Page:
- Motivating focus: Color and contrast go hand in hand. Video editors are always conscious of how one affects the other, and how the two elements can work together to achieve the right message and mood. A video editor’s focus on the artful mix of color and contrast will play a vital role in showing the audience a desired message.
All of these aspects of film fall under the video editor's power. The scene's mood will be altered depending on what these highlights accent, what the shadows hide and what the mid-tones emphasize. Highlights can create a sense of realism, shadows can weave an air of mystery and mid-tones can amplify a mood by focusing on a specific color.
Pacing in film editing, like any other element of editing, is an art. Slow or fast, there’s no one correct way to pace a film. Instead, video editors determine the tone they want a scene to take, and use their expertise to establish pacing that conveys the right message. As you know from watching any feature-length film, the emotional tenor will change from scene to scene and even within the same scene. This is where pace and rhythm editing enter the picture.
Effective pacing not only finds the right timing for each cut, but it also helps the film’s story find patterns, symmetry and flow in its imagery. Video editors should always ask themselves if a pacing decision makes a film’s story move forward in a logical, meaningful way that will have the desired emotional impact on viewers.
Pacing is used to evoke a certain mood in a scene. Slow pacing can draw viewers in and build tension. Fast pacing can be an excellent tool to highlight the intense action of a scene. In between these two extremes, normal pacing serves as the rhythm of everyday life. This type of pacing creates a sense of calm for viewers. Nothing out of the ordinary is happening at that particular moment.
Most video editing software will have pacing tools. These tools will allow you speed up or slow down your entire film and individual scenes. A good video editor will try different tempos to find just the right pacing. A film’s pacing not only has to match the visuals, but also the audio. The music playing in a particular scene will influence its pacing. For example, a scene featuring fast and upbeat music will likely work best with faster pacing.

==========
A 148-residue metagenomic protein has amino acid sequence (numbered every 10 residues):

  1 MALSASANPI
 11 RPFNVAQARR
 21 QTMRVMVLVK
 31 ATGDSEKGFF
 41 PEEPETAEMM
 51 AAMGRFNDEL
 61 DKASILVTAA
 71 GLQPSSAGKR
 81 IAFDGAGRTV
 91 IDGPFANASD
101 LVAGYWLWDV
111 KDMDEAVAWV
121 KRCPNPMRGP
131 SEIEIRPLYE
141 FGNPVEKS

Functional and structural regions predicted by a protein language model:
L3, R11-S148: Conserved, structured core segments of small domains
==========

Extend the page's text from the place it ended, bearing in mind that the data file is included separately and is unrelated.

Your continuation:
A film can be beautifully shot and acted, but the wrong editing decisions can disrupt or even ruin the story. An excellent video editor will be the proverbial man behind the curtain. Everything he or she does is behind the scenes of a film, but the effects are nothing short of magical.
Contact NextThought Studios
Good video editing skills can be hard to find, but the team at NextThought Studios is dedicated to this art. Our expertise extends to video production of all kinds. Contact us today and find out how our video editors and production team can help tell your story.
Janelle Bevan, M.A.
Janelle has produced and project-managed a wide array of videos ranging from corporate commercials to long-form documentaries. While completing her Master’s degree at the University of Oklahoma, she served as the graduate assistant to the department chair for Creative Media. Janelle has worked with many nationally recognized organizations, creating documentaries for the National Association of Broadcasters, designing and editing instructional videos for the Federal Emergency Management Agency, and producing the 2015 Broadcast Education Association awards show in Las Vegas. Janelle is a six-time Telly Award winner and won a 2016 Emmy for her documentary featuring a collaboration from three executive producers of AMC’s The Walking Dead. Janelle served as NextThought’s Director of Post-Production and Media Management and helped facilitate over 1,000 videos during her time at NextThought.